The demise of J. W. Smith, which occurred at Dewey on the 27th of October, 1921, when he was sixty-seven years of age, removed from the scene of life’s activities a man who was straight-forward and reliable in business, progressive and loyal in citizenship and true to the ties of home and friendship. He was born at Franklin, Venango County, Pennsylvania, August 18, 1854, and two of his brothers, John and Will, are still living in that state, while another brother, Wesley, a veteran of the Civil war, is residing in Iowa.
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In 1907 Mr. Smith came to Oklahoma, establishing his home in Dewey, where he remained until 1913, when he went to the Cushing oil fields and from there to the oil fields of Kansas. In 1917 he made his way to Ranger, Texas, where he engaged in the business of oil drilling, and he also became field manager in that state for a large oil company, continuing to act in that capacity until failing health obliged him to return to his family, then living at Wichita, Kansas. During her husband’s absence Mrs. Smith had successfully conducted a large modern rooming house in that city for both transient and regular guests, her establishment containing forty-two rooms. Thinking that a warmer climate might prove beneficial, Mrs. Smith advised her husband to return to Dewey and here he passed away ten months after undergoing an operation. Mrs. Smith did everything within her power to prolong the life of her husband, distracting his mind as much as possible from his illness and never allowing him to know its serious nature. She was a devoted wife and mother and an able helpmate and Mr. Smith’s death was not only felt deeply by his family but also by an extensive circle of friends.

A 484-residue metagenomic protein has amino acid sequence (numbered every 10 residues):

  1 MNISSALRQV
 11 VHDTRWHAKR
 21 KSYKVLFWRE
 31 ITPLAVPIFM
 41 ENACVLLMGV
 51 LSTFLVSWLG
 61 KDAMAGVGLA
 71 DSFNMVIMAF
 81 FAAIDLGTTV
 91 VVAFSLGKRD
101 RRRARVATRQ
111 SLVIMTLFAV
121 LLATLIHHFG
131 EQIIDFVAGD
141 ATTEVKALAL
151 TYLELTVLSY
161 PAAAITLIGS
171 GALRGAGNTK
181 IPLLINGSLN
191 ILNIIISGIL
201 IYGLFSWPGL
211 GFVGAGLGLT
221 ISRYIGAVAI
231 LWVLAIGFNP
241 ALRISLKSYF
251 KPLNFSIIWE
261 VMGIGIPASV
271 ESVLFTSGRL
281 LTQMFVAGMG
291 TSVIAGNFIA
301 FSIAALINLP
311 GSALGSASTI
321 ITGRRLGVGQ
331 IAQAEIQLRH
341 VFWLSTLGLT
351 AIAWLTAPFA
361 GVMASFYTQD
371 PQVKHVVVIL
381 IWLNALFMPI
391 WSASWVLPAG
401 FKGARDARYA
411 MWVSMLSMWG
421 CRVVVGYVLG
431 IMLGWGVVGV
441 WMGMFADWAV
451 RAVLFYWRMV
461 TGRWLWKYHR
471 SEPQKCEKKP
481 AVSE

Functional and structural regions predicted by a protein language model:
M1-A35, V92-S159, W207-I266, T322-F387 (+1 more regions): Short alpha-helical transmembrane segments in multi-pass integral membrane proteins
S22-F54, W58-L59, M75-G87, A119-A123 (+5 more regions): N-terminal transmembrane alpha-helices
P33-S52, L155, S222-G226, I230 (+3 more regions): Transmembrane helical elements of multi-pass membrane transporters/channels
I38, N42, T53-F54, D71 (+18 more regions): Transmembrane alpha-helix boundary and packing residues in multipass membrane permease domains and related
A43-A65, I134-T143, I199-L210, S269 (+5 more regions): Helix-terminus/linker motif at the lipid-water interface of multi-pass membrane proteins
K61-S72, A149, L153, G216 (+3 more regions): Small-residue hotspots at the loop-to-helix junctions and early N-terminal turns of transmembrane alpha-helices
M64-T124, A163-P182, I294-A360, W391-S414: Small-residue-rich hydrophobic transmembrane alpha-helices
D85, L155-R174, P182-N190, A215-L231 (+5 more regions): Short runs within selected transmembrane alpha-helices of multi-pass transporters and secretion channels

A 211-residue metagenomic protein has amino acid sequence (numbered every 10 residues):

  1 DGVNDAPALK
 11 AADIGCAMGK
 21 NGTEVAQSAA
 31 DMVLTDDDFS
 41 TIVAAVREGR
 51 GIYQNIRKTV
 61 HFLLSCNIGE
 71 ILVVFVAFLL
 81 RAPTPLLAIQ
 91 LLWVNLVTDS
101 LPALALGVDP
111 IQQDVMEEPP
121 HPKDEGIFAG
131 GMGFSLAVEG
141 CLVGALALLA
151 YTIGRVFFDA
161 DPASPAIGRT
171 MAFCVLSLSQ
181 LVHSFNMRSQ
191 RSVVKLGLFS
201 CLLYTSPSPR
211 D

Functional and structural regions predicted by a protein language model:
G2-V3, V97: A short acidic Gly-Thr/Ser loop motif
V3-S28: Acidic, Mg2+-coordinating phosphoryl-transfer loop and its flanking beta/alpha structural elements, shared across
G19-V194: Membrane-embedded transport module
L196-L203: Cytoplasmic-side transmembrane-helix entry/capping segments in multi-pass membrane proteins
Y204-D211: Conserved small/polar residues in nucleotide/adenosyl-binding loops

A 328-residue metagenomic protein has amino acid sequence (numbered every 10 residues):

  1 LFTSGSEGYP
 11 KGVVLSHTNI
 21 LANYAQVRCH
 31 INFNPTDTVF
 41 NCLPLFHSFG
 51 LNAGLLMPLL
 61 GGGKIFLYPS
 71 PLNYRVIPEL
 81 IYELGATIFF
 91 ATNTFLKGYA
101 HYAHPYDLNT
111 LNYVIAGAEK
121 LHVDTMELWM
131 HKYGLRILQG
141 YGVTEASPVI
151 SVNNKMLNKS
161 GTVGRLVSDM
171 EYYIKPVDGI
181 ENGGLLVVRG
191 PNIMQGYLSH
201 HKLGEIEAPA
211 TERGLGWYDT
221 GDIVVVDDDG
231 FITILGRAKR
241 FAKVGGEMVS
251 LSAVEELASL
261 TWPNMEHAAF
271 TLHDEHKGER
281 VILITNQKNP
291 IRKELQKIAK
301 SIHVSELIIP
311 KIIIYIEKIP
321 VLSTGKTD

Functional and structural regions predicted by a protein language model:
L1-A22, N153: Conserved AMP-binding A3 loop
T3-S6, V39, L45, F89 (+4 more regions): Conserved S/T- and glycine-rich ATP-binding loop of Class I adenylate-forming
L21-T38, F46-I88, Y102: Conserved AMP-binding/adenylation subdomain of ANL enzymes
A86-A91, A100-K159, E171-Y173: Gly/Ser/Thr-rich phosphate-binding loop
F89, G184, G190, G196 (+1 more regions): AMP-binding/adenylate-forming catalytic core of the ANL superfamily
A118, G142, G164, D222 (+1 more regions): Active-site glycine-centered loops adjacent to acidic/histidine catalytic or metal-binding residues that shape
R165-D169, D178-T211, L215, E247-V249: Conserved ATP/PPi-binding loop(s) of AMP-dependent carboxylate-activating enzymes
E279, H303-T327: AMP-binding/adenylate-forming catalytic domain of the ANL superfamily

On the 18th of August, 1883, Mr. Smith was united in marriage to Miss Sarah McMillan, a daughter of John and Jane (Griffith) McMillan, the former born in the north of Ireland and the latter a native of Alton, Pennsylvania. Two children were born of this union: Hazel, the wife of Earl Phoenix, who is engaged in the oil business in California; and Ralph, who married and has one child, R. L., now living with Mrs. Smith in her beautiful home on Ponca avenue, in Dewey, while a sister, Mrs. Mary Willings of Monessen, Pennsylvania, also resides with her.
Mr. Smith was thoroughly familiar with every phase of the oil industry and was a man of marked enterprise and strict integrity, whose efforts were concentrated upon his chosen line of activity. Devotion to duty was one of his marked characteristics and his many sterling traits of character won for him the unqualified respect and esteem of all with whom he was associated.